Author Topic: Allocation of bonds/bond funds  (Read 1576 times)

babytuckoo

  • 5 O'Clock Shadow
  • *
  • Posts: 13
Allocation of bonds/bond funds
« on: September 27, 2017, 09:05:58 PM »
Hi,

Iím hoping somebody could give me some insight on an allocation question that I keep going back and forth on. Iím 43 and hope to be FIRE at age 46. My bucket approach is to have 2 years worth of expenses saved as cash, then access the taxable account as needed and then access the retirement accounts. Iím not even sure I need to do a backdoor rollover as I may just wait til 59.5 to access the retirement accounts.

I understand the tax benefit of having bond holdings in retirement accounts.  However, given the longer time horizon I prefer to have the retirement accounts weighted more heavily towards a stock allocation. 

That said, most of my taxable account is currently in stock holdings as well.  I plan to add bond holdings (index bond fund) to my taxable account to even out the volatility, but this seems to go against the tax implication advice everyone seems to mention.  Am I the only one who seems to have this all backwards?

I would like to be more conservative with the funds I will be accessing sooner (taxable account).  Itís the timing of when I access each bucket that keeps tripping me up. Any thoughts on this relatively nice problem to have?

alexpkeaton

  • Stubble
  • **
  • Posts: 157
  • Age: 40
  • Location: NYC
Re: Allocation of bonds/bond funds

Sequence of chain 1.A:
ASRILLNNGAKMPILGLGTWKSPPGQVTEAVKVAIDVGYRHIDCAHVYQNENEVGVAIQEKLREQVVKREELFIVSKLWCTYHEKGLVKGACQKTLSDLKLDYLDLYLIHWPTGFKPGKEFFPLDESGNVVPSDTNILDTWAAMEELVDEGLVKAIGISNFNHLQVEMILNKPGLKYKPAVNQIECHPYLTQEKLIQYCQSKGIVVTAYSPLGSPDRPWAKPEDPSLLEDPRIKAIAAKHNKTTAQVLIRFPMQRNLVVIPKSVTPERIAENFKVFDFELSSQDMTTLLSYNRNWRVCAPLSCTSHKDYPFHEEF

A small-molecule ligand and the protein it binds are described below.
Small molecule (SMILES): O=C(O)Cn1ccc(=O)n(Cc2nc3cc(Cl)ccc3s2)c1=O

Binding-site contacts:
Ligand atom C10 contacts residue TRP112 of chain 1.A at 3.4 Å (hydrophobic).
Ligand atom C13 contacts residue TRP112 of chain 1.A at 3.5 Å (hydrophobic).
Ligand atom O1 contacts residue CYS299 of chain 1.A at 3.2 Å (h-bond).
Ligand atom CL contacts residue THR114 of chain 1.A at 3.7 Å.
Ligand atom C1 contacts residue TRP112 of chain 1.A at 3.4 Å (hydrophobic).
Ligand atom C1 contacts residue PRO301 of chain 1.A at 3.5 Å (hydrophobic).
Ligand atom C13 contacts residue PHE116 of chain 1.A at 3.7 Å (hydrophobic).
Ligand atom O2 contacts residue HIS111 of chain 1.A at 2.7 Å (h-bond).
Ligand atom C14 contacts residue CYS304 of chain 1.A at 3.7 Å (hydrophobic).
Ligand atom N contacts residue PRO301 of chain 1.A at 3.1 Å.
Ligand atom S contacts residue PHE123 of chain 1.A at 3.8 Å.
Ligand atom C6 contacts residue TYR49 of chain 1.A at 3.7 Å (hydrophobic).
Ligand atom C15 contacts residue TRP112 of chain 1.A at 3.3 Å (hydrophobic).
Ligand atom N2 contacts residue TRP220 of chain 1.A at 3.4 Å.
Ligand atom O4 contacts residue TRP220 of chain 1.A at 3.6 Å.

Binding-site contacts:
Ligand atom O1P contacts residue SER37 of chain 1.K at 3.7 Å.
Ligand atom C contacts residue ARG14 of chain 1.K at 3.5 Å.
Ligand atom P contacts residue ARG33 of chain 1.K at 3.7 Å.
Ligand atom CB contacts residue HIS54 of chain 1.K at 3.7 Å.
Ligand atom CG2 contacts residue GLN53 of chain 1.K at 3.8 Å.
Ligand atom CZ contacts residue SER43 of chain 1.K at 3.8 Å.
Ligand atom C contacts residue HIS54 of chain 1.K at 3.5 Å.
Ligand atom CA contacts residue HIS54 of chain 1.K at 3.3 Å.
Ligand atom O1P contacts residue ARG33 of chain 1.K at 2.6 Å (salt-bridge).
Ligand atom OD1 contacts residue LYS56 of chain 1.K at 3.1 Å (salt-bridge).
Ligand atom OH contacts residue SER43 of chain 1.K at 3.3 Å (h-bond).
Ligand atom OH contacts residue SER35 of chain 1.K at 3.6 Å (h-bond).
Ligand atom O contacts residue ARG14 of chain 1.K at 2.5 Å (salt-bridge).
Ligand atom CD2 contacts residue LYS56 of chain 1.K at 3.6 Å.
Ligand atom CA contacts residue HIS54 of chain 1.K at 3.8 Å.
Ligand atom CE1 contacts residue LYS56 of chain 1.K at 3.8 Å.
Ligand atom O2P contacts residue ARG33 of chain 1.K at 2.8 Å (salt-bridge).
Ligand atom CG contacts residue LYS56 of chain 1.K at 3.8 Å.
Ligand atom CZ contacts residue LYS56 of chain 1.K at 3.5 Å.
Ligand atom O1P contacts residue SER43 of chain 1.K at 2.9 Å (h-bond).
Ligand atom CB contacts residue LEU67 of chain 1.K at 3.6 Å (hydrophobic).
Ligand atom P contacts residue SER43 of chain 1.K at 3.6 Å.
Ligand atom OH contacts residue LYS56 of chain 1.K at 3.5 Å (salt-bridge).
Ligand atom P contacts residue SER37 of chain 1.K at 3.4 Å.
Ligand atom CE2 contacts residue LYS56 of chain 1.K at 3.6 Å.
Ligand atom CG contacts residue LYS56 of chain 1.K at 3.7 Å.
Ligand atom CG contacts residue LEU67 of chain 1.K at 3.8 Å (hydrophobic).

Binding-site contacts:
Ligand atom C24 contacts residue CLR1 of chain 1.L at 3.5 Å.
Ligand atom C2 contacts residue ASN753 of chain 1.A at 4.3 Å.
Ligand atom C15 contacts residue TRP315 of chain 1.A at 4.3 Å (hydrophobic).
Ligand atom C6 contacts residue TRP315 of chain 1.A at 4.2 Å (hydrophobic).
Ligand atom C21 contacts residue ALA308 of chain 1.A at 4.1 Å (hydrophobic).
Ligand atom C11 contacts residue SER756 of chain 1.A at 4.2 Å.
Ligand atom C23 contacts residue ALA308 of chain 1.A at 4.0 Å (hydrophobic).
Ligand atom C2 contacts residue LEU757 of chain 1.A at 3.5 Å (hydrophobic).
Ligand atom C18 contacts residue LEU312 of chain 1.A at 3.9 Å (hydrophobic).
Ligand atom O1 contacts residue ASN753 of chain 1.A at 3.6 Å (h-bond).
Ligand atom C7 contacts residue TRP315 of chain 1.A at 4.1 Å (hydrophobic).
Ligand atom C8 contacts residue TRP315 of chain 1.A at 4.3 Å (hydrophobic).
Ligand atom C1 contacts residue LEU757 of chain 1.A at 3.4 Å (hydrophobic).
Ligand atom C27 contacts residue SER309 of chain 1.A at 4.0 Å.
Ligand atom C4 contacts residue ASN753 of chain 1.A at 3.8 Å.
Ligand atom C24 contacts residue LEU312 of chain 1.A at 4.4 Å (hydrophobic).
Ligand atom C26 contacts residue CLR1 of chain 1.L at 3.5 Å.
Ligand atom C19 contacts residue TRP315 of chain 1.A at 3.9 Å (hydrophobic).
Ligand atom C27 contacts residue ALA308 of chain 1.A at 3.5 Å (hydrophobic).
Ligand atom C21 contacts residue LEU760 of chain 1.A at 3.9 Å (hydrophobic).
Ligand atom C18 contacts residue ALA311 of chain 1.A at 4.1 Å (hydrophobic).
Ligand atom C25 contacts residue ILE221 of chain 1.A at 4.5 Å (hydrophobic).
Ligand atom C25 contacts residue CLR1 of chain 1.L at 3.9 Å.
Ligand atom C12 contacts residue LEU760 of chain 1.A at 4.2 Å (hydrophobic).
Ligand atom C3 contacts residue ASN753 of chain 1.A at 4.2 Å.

« Reply #1 on: September 27, 2017, 10:34:14 PM »
You could invest in muni bonds which are tax-exempt federally, and possibly in your state. Vanguard's muni mutual fund is VTEAX and the ETF equivalent is VTEB. They also have some state-specific funds if that's useful to you.

alexpkeaton

  • Stubble
  • **
  • Posts: 157
  • Age: 40
  • Location: NYC
Re: Allocation of bonds/bond funds
« Reply #2 on: September 28, 2017, 09:10:11 PM »
Yeah, I'd just add the value of muni bonds depends on your tax rate. If you FIRE and have very little income and therefore pay very low taxes, muni bonds probably aren't worth it. But, if you're paying, say, a 38% marginal rate, a 3% yield is worth effectively worth 4.1%. (Someone may want to check my math.)

Monkey Uncle

  • Handlebar Stache
  • *****
  • Posts: 1606
  • Location: West-by-god-Virginia
Re: Allocation of bonds/bond funds
« Reply #3 on: September 29, 2017, 04:58:27 AM »
Hold all your bonds in the retirement account.  You'll have to sell stocks from your taxable account to fund living expenses.  Just pay attention to your overall asset allocation.  If your overall percentage of bonds gets too large, sell some bonds and use the proceeds to buy some stocks, all within your retirement account.  That way you'll stay within your target asset allocation without having the adverse tax consequences of holding bonds in the taxable account.

Personally, I would not just focus on muni bonds, because then your bond allocation suffers from a lack of diversification.